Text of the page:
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Cheung Woh Technologies
03-05-2011, 07:13 PM.
Post: #21
RE: Cheung Woh Technologies
I suppose there are always people out there who would just bet short-term on the news element of the recently released strong FY11 results, either before or after the announcement, hoping for a quick profit from a rise in the share price, and without the intention or ability to take up their purchase contracts. Usually these people will just choose to cut loss when the share price falls instead of rising.

Apart from the positive analyst reports released so far, there are 3 known positive catalyst events going forward which would support Cheung Woh's share price:
(1) the coming release of the FY11 AR;
(2) the coming AGM; and
(3) the coming payment of the proposed $0.01/share Final dividend for FY11.

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02-06-2011, 10:54 PM.
Post: #22
RE: Cheung Woh Technologies
Cheung Woh's FY11 (ended 31Mar11) AR makes interesting reading....
http://cheungwoh.listedcompany.com/misc/ar2011.pdf

Reading KY Law's Chairman Statement gives me a strong feeling that the man is quite an entrepreneur and expert in the manufacture of precision metal components. Cheung Woh is selectively spending on capex in FY12 to increase production capacity further in order to meet increasing orders and new product programmes from customers. FY12 certainly looks like another year of business growth for Cheung Woh.

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03-06-2011, 12:44 PM.
Post: #23
RE: Cheung Woh Technologies
Pluses:
Company has been investing in quite heavily in PPE & Working Cap to drive sales
Rising gross & net margins
Rising book value over the last 10 years
Large insider ownership
=> Management looks likely committed to the long term future of the company

Minuses:
Very High receivables
from 2005 to 2011, accounts receivables grew from 19 to 45% of sales; in other words it takes about 160 days for them to be paid back.
In fact, more than 100% increase in book value (S$60 to S$94m) is driven by this increase (S$14 - 73m)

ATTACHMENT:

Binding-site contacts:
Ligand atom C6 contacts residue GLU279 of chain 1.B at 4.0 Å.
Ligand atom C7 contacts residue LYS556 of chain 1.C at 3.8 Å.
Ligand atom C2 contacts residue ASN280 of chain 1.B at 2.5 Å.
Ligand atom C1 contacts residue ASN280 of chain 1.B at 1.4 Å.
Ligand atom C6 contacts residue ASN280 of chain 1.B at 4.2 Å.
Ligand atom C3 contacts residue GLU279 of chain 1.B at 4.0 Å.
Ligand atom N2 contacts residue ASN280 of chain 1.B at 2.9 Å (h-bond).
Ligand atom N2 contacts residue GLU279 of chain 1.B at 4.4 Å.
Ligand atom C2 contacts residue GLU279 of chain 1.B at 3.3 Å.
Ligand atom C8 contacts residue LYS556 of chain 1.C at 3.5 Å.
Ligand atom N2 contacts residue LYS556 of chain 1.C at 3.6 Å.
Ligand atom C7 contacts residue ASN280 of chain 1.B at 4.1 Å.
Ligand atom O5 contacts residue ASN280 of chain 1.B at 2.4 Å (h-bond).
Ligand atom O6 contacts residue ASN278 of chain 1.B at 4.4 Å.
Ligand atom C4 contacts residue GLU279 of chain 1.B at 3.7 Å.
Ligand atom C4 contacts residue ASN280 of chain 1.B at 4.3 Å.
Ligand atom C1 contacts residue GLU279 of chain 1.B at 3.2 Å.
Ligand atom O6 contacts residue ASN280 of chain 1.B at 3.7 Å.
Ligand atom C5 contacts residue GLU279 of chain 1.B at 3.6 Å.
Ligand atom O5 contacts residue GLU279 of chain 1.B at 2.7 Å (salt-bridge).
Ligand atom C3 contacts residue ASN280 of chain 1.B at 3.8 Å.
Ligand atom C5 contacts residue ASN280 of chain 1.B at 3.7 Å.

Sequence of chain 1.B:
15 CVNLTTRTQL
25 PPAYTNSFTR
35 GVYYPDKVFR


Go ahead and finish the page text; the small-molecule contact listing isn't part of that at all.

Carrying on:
While customers like Wuling, Geely, Chery, BYD etc are likely to grow over the long term with China, the customers have a whole lot more market power and are going to be able to delay payments, so it doesn't look like receivables will drop anytime soon.

With the net income of $21m, we have Cashflow from operations of $14m (which has not been growing exponentially over the last 4 years either), with maintenance capex of $5 - 10m, the FCF is a whole lot lower.

Together with the net debt of $30m,
(i) the company is not trading at 5x owner earnings / FCF
(ii) the real return on capital is much closer to the cost of capital, and so the value of the company should be much closer to book value, or the current share price.

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03-06-2011, 02:43 PM.
Post: #24
RE: Cheung Woh Technologies
I guess we should look at Cheung Woh's high year-end Trade Receivables balance of $52.685m (as at 28Feb11) - equivalent to 34.8%, or approx. 4.2 months' worth, of FY11's revenue of$151.406m - in the light of the following:
(a) In H2, Cheung Woh's reveune experienced a sharp 22.8% hoh increase to $83.45m (vs. H1's revenue of $67.956m).
(b) Based on the details in Note 9 (in p62/63 of the AR), the large $10.0m yoy increase in Trade Receivables balance at group level was solely attributed to receivables denominated in RMB. We can logically deduce this to Cheung Woh's PRC-based Automotive Components business segment, which in FY11 recorded a huge 55.8% yoy increase in revenue to $62.473m (see Note 31 in p78 of the AR). A relevant question: Are PRC's local-owned car manufacturers good-enough in credit standing/quality to justify granting them short-term trade-related credit of say up to 6 months? A reasonable answer should be "Yes", as E&Y - Cheung Woh's external auditor - is apparently happy to accept this situation and has signed off Cheung Woh's latest financial statement without any qualification.

In FY11, Cheung Woh increased its NP by 28.8% yoy to a new record $17.415m - equivalent to an EPS of $0.0556 (based on the 313.085m issued shares as at 28Feb11). As at 28Feb11, Cheung Woh's NAV/share stood at $0.2995.